It seems to us that the legislature aimed in s.38 (1) (b) of the High Court Law in effect to assimilate a criminal appeal on the facts from a magistrate to a criminal appeal from a High Court conviction, although the wording of the WA.C.A. Ordinance was not taken over in full, as with advantage it might have been. There is in our opinion an inconsistency of substance between s.38 (1) (b) of the High Court Law and rule 9(h) in Order 55 of the High Court Rules: the really peccant words are “the weight of viz. the evidence, and the provision in the rule is, to that extent at any rate, ultra vires and should not be had regard to. The ground of appeal on the facts should follow the wording of the section.
It was for the sake of having the opinion of the Supreme Court on grounds of appeal from magistrates in criminal cases that the High Court gave leave to appeal, and, apart from that, counsel for the appellants did not wish to address us. We have given our opinion, which the learned Chief Justice of the Eastern Region might wish to see, and a copy of this judgement should be sent to him.
We should like to suggest that the High Court judges might, seeing that it is a pardonable mistake to frame a ground of appeal as provided in a rule of court, delete the words “weight of”, and invite counsel to argue an appeal from conviction on the facts with the right approach. For the right approach we would refer to The Queen v. Omisade and others, 1964 N.M.L.R. p. 67, at p.78, where the Supreme Court said as follows:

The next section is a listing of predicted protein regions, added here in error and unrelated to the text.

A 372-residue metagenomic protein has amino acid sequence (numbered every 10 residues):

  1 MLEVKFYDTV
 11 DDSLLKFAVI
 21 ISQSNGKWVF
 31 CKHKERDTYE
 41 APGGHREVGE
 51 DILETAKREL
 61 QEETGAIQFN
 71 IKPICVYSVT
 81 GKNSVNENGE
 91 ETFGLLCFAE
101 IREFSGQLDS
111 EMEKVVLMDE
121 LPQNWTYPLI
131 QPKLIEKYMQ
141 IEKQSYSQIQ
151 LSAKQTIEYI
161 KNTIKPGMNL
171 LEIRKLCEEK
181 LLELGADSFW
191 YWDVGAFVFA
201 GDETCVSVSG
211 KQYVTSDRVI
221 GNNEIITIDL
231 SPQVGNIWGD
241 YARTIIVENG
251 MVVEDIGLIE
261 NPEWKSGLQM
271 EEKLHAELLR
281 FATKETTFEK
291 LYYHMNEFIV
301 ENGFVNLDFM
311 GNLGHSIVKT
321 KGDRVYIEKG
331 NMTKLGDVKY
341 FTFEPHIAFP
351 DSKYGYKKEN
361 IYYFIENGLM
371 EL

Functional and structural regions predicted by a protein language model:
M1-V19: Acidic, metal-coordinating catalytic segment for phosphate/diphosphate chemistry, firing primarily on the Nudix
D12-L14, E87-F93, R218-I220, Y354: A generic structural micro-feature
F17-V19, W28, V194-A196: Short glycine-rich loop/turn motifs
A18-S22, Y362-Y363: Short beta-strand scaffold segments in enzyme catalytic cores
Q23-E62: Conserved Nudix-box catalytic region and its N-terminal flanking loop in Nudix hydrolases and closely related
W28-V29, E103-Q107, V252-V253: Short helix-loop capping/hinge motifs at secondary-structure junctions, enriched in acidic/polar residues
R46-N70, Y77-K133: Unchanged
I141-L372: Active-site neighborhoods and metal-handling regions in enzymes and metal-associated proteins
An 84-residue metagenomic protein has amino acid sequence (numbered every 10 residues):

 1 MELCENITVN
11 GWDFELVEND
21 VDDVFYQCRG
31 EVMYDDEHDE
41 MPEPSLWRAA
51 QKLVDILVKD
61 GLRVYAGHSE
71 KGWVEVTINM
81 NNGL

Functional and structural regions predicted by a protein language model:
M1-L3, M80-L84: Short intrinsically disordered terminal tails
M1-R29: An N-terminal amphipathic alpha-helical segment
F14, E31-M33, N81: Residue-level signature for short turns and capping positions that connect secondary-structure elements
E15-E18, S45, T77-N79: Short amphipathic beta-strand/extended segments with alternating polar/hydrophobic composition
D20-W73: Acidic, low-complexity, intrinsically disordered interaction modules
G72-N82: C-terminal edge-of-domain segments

“It must be borne in mind that this is an Appeal Court and we are not retrying the case. In this connection we will refer to the judgment of the Court of Criminal Appeal in R. v. Arthur Fred Hancox 8 Cr. App. R. 193 at 197. It is clearly not the fiction of this Court to retry a criminal case on appeal before us; if there was evidence before the trial Judge from which he could reasonably have come to the conclusion to which he did, the verdict must stand.
The law was aptly put by Lord Tucker in the Judicial Committee of the Privy Council in the judgment of the Board in the case of R. v. Aladesuru and Others 39 Cr. App. R. 184, which was an appeal from Nigeria. The learned Lord at p. 185 of the Report said:-
‘It will be observed that the language of the West African Court of Appeal Ordinance follows that of the English Criminal Appeal Act, 1907, under which it has long been established that the appeal is not by way of a re-hearing as in civil appeals from a judge sitting alone, but is a limited appeal which precludes the Court from reviewing the evidence and making its own valuation thereof.’
We have to add that in the present case the High Court did consider some other grounds of appeal on the facts, and in effect dismissed the appeal on the facts; so, no more need be said. For the above reasons the appeal to the Supreme Court was dismissed.
Other Citation: (1965) LCN/1237(SC)